For the good of the nation, let's not normalize any Trump flunkies with primetime TV cameos

Sean Spicer on "Dancing With the Stars" was the gateway, and look where we are now. Resist hiring Kayleigh McEnany

By Melanie McFarland
November 10, 2020 1:00AM (UTC)
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White House Press Secretary Kayleigh McEnany holds a press briefing at the White House in Washington, DC, June 8, 2020. (SAUL LOEB/AFP via Getty Images)

By now it's well nigh reflexive for the progressives to squint their eyes and peek beyond victory's spectacular balloon drop and confetti shower and attempt to make out the faintest shadows of defeat lurking beyond the celebration. Following four years of horror upon horror and loss upon loss, reacting to good news with a flinch is completely understandable.

However, while it is absolutely OK to look toward the future with a modest main course of hope alongside our usual helpings of dread, it also behooves all of us to never forget the long list of crimes for which Donald Trump and his enablers are responsible, moral and actual.

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They have cavalierly mismanaged and continue to mishandle a pandemic that as of this writing has claimed nearly 240,000 lives and infected 10.1 million Americans and counting. They sought to transform the inhumanity of ripping migrant children from the arms of their parents and locking them in cages into good sense politics, evidence of a hardline immigration policy. Given the opportunity to decry Trump's open racism and instigation of violence, they chose and continue to choose silence or support and rebrand it as "culture issues" or "law and order" concerns.

What I'm saying is, none of these figures deserve to turn up on celebrity editions of "Who Wants to Be a Millionaire" or drop in on "The Conners" for a hilarious cameo or to show their faces in any broadcast network entertainment title. Not Kayleigh McEnany, not Kimberly Guilfoyle, not Mark Meadows, none of them.

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Not now, not ever.

To be clear, we fully expect several of these toadies to pop up as CNN contributors or to get their own show on Fox News. That's the way cable news works. It's an odious practice that results in us gawking at former senator and current homophobe Rick Santorum all week long while we're waiting for the next vote dump to come in. But cable news is avoidable; "Dancing with the Stars," less so.

A reasonable person might surmise that the entertainment industry's ostensible leftward tilt would preclude this from happening in the immediate future, what with all the frayed nerves and raw emotions. They're probably right. Centrists and shy Trump voters eager to "get back to normal" are pleading with Biden voters to reach across the aisle and being met with a border wall of middle fingers.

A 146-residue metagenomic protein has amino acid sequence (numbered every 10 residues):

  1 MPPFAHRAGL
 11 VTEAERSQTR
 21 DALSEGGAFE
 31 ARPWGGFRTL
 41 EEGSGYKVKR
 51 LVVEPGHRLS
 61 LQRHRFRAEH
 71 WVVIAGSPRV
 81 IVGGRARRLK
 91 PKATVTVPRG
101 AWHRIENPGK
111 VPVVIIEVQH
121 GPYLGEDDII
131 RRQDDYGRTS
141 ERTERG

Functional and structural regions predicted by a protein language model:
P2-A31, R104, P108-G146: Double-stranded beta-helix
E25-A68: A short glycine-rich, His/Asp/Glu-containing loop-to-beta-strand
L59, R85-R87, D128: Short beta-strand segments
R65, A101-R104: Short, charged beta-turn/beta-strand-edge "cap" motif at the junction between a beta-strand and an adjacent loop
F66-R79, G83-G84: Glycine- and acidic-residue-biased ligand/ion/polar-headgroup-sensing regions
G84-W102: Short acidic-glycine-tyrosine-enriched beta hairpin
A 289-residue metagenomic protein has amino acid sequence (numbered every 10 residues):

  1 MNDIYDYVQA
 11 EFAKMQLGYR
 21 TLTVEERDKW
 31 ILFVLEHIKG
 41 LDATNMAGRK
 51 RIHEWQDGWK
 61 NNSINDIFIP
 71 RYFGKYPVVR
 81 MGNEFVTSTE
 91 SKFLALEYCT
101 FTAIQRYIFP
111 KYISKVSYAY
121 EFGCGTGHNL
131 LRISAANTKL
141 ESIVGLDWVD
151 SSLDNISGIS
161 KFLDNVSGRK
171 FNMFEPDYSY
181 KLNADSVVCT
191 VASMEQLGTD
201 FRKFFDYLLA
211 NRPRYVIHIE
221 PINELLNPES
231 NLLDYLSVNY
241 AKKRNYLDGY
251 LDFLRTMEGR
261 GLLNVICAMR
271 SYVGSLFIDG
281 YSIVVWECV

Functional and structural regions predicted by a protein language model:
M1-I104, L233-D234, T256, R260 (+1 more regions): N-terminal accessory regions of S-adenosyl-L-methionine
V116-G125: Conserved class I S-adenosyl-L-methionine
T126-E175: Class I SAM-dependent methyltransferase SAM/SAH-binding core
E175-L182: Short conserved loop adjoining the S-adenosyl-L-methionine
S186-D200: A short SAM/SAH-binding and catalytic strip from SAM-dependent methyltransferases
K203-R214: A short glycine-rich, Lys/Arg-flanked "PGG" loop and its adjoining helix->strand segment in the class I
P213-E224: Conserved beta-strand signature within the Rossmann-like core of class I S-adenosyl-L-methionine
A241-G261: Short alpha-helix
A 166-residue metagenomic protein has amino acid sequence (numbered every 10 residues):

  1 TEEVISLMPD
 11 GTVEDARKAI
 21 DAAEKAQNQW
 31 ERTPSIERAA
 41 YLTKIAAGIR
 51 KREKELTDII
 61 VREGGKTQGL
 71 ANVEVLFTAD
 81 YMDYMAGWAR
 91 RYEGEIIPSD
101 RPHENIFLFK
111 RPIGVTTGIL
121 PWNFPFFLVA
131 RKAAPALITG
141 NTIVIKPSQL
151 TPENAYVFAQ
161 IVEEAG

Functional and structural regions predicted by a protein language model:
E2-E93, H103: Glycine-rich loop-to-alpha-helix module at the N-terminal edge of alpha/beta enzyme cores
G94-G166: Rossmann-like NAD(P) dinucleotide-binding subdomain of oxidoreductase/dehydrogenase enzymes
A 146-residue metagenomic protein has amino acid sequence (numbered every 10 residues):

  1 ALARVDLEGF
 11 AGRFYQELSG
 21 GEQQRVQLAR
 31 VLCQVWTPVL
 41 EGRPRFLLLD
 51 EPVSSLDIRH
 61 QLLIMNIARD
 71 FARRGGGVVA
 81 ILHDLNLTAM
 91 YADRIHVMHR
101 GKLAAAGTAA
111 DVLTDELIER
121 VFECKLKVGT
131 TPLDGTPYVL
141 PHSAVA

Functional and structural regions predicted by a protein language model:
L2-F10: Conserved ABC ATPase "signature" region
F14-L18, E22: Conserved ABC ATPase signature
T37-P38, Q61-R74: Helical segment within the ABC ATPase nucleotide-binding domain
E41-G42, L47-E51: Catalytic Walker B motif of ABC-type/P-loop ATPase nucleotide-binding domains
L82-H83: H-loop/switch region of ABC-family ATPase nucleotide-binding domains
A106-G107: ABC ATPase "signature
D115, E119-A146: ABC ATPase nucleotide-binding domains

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This is not a fertile environment to spring, say, Eric Trump on the masses for a fun-loving appearance on "Saturday Night Live."

The larger point here is that neither Eric nor his offspring or anyone who peddled their lies to the public should ever turn up on one of these programs. And knowing what we know about how TV works, some producers are very likely to extend such an invitation to one of Trump's surrogates, perhaps in the name of moving past our differences or speeding along that healing process Joe Biden keeps talking about.

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But a president elect's job is to preach unity after any election, whether the contest be normal or sanity breaking.  A TV network's job, on the other hand, is to make money by selling things to the public, whether the thing in question is a product, a person or an idea. Television has the power to normalize, and while this has often been used in the service of good over the years, it has also resulted in grave harm.

Television normalized Trump in myriad ways during the years prior to his run for President and during the entirety of his campaign.

But Trump was never a normal president, not from Day One. Along the way the rotating staff of characters surrounding him in the White House and his Congressional allies championing his absurdist evil have endorsed his corrupt deeds and continue to play a part intentionally mucking up the machinery of governance, even on his way out.